Donald Copley was born in Toronto, Ontario 4 December 1928. He enlisted with the Canadian Army Special Force at #6 Personnel Depot, Toronto 18 August 1950. He received basic training at Currie Barracks, Calgary as a member of the Second Battalion, Princess Patricia's Canadian Light Infantry and was assigned to 10 Platoon, D Company. At Wainwright, Alberta he received training as a stretcher bearer and then travelled to Fort Lewis, Washington for advance training. He arrived in Korea with the Second Battalion in December 1950 and underwent further training at Miryang. He later transferred to 9 Platoon, C Company until the Battalion was rotated home, at which time he was attached to A Company for a few days. Donald returned to Canada in November 1951 and was discharged in Toronto 17 February 1952. In the fall of 1952 Copley entered Acadia University and graduated in 1956 with a B.Sc. in Biology in 1956. During that time he also joined the Canadian Officer Training Corps and received training as an Officer Cadet at Acadia and Camp Borden. He then entered medical school at McGill University, graduating with a M.D., C.M. in 1960. While at McGill he joined the Canadian Forces Medical Officer Subsidization Plan and following a year of rotating internship at Montreal General Hospital joined the Royal Canadian Air Force as a Medical Officer with the rank of Flight/Lieutenant and married Edna Mae Bannerman in May 1961. While serving in the RCAF, Lieutenant Copley completed flight surgeon training at the RCAF School of Aviation Medicine in Toronto and was a medical officer at Station Foymount and then MO at the Institute of Aviation Medicine and #6 Personnel Depot. Copley resigned from the Air Force in April 1965 and took employment with the Public Service of Canada as a medical examiner and then medical advisor with the Canadian Pension Commission. He then obtained employment with the Civil Aviation Division of Health and Welfare Canada acting as Regional Aviation Medical Officer for the Prairies and then British Columbia. During this time, Doctor Copley completed the Diploma Course in Aviation Medicine at the Royal Air Force Institute of Aviation Medicine in Farmborough, England and qualified as a Private Pilot at Rockcliffe Flying Club in Ottawa. He also served as Medical Officer for #402 City of Winnipeg Squadron of the Canadian Forces Air Reserve, holding the rank of Captain. Doctor Copley retired from the Public Service of Canada in 1986 and obtained employment with the Worker's Compensation Board of British Columbia as a Medical Advisor until retiring again in January 1999. He now lives in West Vancouver, BC.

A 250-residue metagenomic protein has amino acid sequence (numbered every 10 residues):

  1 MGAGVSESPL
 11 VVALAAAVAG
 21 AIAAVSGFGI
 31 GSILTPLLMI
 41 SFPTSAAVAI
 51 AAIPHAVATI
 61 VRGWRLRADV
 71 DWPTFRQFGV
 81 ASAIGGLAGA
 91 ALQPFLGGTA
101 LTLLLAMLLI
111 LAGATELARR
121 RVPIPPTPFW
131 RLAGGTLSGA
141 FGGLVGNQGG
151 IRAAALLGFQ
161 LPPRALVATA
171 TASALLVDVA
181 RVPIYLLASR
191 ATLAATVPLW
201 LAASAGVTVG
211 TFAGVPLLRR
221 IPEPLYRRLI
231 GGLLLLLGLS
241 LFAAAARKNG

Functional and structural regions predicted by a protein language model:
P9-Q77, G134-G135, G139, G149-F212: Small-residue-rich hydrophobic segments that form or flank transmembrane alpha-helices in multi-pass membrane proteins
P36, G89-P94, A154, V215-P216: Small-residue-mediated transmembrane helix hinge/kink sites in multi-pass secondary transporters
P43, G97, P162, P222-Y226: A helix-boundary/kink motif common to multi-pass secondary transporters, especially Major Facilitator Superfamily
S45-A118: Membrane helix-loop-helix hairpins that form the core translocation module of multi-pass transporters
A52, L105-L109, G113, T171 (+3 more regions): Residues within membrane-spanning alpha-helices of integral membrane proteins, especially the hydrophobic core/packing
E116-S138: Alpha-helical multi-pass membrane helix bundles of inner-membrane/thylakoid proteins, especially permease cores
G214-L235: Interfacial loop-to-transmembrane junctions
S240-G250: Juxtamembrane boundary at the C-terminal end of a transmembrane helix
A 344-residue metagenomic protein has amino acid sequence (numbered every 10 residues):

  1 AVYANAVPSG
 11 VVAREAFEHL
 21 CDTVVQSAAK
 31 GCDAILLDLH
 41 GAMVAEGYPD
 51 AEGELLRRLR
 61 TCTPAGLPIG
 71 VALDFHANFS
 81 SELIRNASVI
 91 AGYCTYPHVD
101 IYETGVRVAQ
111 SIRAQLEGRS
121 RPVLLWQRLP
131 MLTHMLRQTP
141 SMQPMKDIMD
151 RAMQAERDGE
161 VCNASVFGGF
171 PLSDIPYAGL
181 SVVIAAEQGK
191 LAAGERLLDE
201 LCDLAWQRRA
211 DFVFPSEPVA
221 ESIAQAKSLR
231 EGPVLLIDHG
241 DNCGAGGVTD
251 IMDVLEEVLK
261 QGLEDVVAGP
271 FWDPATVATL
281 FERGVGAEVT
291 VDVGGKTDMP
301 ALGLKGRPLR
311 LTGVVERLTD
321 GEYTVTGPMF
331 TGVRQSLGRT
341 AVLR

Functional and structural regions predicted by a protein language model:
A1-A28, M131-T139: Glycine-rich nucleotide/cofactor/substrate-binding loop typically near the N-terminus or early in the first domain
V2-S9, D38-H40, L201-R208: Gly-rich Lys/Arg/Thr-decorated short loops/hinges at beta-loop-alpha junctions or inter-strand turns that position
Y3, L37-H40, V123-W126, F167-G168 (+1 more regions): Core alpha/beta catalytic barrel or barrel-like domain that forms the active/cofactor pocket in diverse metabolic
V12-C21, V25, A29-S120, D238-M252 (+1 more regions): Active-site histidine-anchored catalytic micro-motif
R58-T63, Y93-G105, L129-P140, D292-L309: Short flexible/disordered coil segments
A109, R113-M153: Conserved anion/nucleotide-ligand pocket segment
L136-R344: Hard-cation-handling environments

MacLeod, Donald G.

  • ppcli
  • Persoon
  • fl. 1950-1999

Donald G. MacLeod was a Lieutenant and Platoon Commander of the Princess Patricia's Canadian Light Infantry, Second Battalion, 5 Platoon in Korea, 1950-1951.